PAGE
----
Friday, 20 January 2017

On Anime 1: Yuri!!! On Ice

I love Yuri!!! On Ice. Which I suppose doesn't make me anything special. But, since I introduced my sister to it a couple of weeks ago and she didn't understand what I liked about it, I'm going to make a list of the things I like about it.

  • It has beautiful music, animation, and choreography.
  • It's a sports show in which training is shown relatively realistically.
  • It's about a chaste romantic relationship between two young men, with obvious respect for personal boundaries.
  • All the characters who want to harm women, even when they've convinced themselves they have good intentions, are portrayed as the creepy bastards they are.
  • All the characters who appear in the last three episodes have complex personalities. You know exactly why each of the competitors, even the creepy bastards, want to win, and they all think they have good reasons to do so.
  • Yuri's only actual rival, Yurio (Russian Yuri), is not a creepy bastard. He becomes sympathetic very early on, and we get to see him grow up and become disciplined and, in spite of himself, kind.
  • The competitors are from all over the world. While only Phichit, the Thai champion, has dark skin, it's great to see Canada represented separately from the US, and Kazakhstan separately from Russia.
  • Victor is incredibly sexy. He uses it to his advantage, and so do the writers. I did not particularly care about men's figure skating before watching this show. Now I care, because Victor asked me to care.
But the thing I love most about Yuri!!! On Ice is none of these things. I love Yuri!!! On Ice because it gives me a way forward.

I am Katsuki Yuri. I share his anxiety, his frequent inability to tell that people don't hate him (and that he's even an inspiration to others), his fear of being terrible at the one thing he's good at. I share his inability to tell himself that the Grand Prix Final is just another competition: on the day I defended my master's thesis, I was just as blind scared and certain I would do everything wrong, in spite of having explained my research to just about everyone I'd met in the preceding months. I've spent the same kind of time in a rut while I apply for job after job. I have the same patchwork of coping mechanisms, from the proven-useful (mindfulness meditation and spending time with people) to the denialistic (Youtube comedy playlists). And like Yuri, I sometimes wonder if it's all worth it, whether I'll ever achieve the thing I want, whether it would really be so bad to just give up.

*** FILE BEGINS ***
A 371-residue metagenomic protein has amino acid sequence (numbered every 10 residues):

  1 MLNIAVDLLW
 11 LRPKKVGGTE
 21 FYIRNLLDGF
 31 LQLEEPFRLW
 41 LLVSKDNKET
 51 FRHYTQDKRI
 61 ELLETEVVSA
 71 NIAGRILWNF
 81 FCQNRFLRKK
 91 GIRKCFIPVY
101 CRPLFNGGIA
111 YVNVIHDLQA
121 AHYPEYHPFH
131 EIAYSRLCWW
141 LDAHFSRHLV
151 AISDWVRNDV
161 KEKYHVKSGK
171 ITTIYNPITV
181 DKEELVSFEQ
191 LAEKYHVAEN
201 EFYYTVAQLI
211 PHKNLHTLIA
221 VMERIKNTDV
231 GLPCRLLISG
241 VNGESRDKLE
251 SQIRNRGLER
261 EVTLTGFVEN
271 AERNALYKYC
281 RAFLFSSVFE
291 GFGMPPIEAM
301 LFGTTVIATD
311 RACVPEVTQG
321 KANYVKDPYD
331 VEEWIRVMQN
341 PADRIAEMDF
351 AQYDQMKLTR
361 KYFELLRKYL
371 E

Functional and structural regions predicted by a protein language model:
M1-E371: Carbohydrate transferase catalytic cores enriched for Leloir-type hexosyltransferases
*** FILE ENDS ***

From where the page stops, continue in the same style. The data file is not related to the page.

But Yuri didn't give up, and his work finally paid off. His performance of Victor's routine caught Victor's attention, and prompted Victor (and his poodle) to travel halfway around the world to be Yuri's coach. The moral of this first part of the story is that miracles happen, but only if you work for them. The only way out is through. My Victor, my miraculous job opportunity that'll solve all my problems*, won't see me if I don't keep skating. So I keep skating.

Wednesday, 18 January 2017

On A Video Podcast

Last month, a few of my online acquaintances met to talk about one of my favorite books, The Color of Magic by Terry Pratchett, in a Twitch livestream. The host of the stream needed volunteers to be talking heads--that is, actually in the stream as opposed to in the chat--and he picked me. And we had fun. And when we were done recording he said something like "I hope you can come back for future episodes, so that it's not only white guys talking." And I said I would, because I'm always happy when someone wants my opinion, and to bring what diversity I can to what discourse I can. So now I'm a regular on a video podcast book club.

I will add episodes to this post as they happen.

1. December 2016: Terry Pratchett, The Color of Magic
2. January 2017: M. H. Boroson, The Girl With Ghost Eyes
3. February 2017: Stephen Hunt, The Court of the Air